• If you are using singularity, please use the nf-core download command to download images first, before running the pipeline. Setting the NXF_SINGULARITY_CACHEDIR or singularity.cacheDir Nextflow options enables you to store and re-use the images from a central location for future pipeline runs.
    • If you are using conda, it is highly recommended to use the NXF_CONDA_CACHEDIR or conda.cacheDir settings to store the environments in a central location for future pipeline runs.
  4. Start running your own analysis!


 nextflow run nf-core/differentialabundance \
     --input samplesheet.csv \
     --contrasts contrasts.csv \
     --matrix assay_matrix.tsv \
     --gtf mouse.gtf \
     --outdir <OUTDIR>  \
     -profile rnaseq,<docker/singularity/podman/shifter/charliecloud/conda/institute>

Affymetrix microarray:

 nextflow run nf-core/differentialabundance \
     --input samplesheet.csv \
     --contrasts contrasts.csv \
     --affy_cel_files_archive cel_files.tar \
     --outdir <OUTDIR>  \
     -profile affy,<docker/singularity/podman/shifter/charliecloud/conda/institute>


The pipeline reports its outcomes in two forms.

Markdown-derived HTML report

screenshot of the markdown report

The primary workflow output is an HTML-format report produced from an R markdown template. This leverages helper functions from shinyngs to produce rich plots and tables, but does not provide significant interactivity.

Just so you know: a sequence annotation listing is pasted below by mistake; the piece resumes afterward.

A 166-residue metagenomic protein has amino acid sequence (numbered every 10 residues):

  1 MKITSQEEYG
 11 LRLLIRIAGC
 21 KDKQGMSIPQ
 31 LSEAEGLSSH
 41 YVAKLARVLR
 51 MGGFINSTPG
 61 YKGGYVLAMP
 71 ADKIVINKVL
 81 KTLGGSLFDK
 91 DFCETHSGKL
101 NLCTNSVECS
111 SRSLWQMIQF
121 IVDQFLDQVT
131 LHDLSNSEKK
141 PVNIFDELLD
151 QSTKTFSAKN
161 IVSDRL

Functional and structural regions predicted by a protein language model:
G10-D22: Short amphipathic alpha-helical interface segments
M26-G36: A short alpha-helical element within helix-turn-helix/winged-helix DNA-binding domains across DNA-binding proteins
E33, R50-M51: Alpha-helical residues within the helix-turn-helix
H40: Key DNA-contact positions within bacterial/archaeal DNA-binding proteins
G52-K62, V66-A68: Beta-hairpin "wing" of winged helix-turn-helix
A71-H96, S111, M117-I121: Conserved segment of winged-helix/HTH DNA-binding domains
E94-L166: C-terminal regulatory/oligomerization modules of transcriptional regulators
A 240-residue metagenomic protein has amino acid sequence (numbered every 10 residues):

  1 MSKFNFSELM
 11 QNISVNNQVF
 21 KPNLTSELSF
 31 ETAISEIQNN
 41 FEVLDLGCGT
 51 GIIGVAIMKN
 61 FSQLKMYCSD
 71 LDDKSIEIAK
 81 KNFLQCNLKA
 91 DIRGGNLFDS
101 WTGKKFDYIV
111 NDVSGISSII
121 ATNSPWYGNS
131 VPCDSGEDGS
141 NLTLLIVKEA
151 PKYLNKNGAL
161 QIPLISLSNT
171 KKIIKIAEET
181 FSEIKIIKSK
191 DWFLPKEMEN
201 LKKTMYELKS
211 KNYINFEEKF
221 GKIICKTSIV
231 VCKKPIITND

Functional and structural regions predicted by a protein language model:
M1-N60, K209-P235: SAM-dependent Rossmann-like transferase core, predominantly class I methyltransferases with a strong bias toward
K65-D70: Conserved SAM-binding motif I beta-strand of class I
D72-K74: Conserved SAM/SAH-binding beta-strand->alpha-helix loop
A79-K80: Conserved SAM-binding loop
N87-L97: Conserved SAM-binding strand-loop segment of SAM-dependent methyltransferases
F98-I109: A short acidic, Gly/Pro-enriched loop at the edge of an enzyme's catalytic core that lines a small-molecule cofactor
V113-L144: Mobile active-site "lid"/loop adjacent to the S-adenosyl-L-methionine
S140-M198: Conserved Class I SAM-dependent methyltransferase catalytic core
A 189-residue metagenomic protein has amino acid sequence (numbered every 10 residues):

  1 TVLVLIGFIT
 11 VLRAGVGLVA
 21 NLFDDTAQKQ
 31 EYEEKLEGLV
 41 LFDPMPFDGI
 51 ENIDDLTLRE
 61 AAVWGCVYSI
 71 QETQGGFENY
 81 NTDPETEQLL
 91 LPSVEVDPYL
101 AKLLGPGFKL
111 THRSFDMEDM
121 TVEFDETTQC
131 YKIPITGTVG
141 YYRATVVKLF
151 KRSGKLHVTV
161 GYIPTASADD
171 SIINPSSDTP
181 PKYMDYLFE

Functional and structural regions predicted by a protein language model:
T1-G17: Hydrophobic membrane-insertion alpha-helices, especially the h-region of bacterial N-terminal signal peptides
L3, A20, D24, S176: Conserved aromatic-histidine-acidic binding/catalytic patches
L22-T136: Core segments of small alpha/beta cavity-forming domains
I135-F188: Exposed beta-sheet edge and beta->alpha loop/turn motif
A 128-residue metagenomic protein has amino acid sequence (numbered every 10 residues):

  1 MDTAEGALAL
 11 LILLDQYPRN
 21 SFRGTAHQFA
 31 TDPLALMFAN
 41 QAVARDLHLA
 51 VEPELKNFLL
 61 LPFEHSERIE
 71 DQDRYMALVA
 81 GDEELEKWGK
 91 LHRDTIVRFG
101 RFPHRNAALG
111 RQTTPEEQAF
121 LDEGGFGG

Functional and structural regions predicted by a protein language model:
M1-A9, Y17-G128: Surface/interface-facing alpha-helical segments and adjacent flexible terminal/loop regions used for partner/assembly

Shiny-based data mining app

A second optional output is produced by leveraging shinyngs to build an interactive Shiny application. This allows more interaction with the data, setting of thresholds etc.

screenshot of the ShinyNGS contrast table

screenshot of the ShinyNGS gene plot

By default the application is provided as an R script and associated serialised data structure, which you can use to quickly start the application locally. With proper configuration the app can also be deployed to - though this requires you to have an account on that service (free tier available).


The nf-core/differentialabundance pipeline comes with documentation about the pipeline usage, parameters and output.


nf-core/differentialabundance was originally written by Jonathan Manning (@pinin4fjords) and Oskar Wacker (@WackerO). Jonathan Manning is an employee of Healx, an AI-powered, patient-inspired tech company, accelerating the discovery and development of treatments for rare diseases. We are grateful for their support of open science in this project.

We thank the many members of the nf-core community who assisted with this pipeline, often by reviewing module pull requests including but not limited to:

Contributions and Support

If you would like to contribute to this pipeline, please see the contributing guidelines.

For further information or help, don’t hesitate to get in touch on the Slack #differentialabundance channel (you can join with this invite).


If you use nf-core/differentialabundance for your analysis, please cite it using the following doi: 10.5281/zenodo.7568000.

An extensive list of references for the tools used by the pipeline can be found in the file.

This pipeline uses code and infrastructure developed and maintained by the nf-core community, reused here under the MIT license.

You can cite the nf-core publication as follows:

The nf-core framework for community-curated bioinformatics pipelines.

Philip Ewels, Alexander Peltzer, Sven Fillinger, Harshil Patel, Johannes Alneberg, Andreas Wilm, Maxime Ulysse Garcia, Paolo Di Tommaso & Sven Nahnsen.

Nat Biotechnol. 2020 Feb 13. doi: 10.1038/s41587-020-0439-x.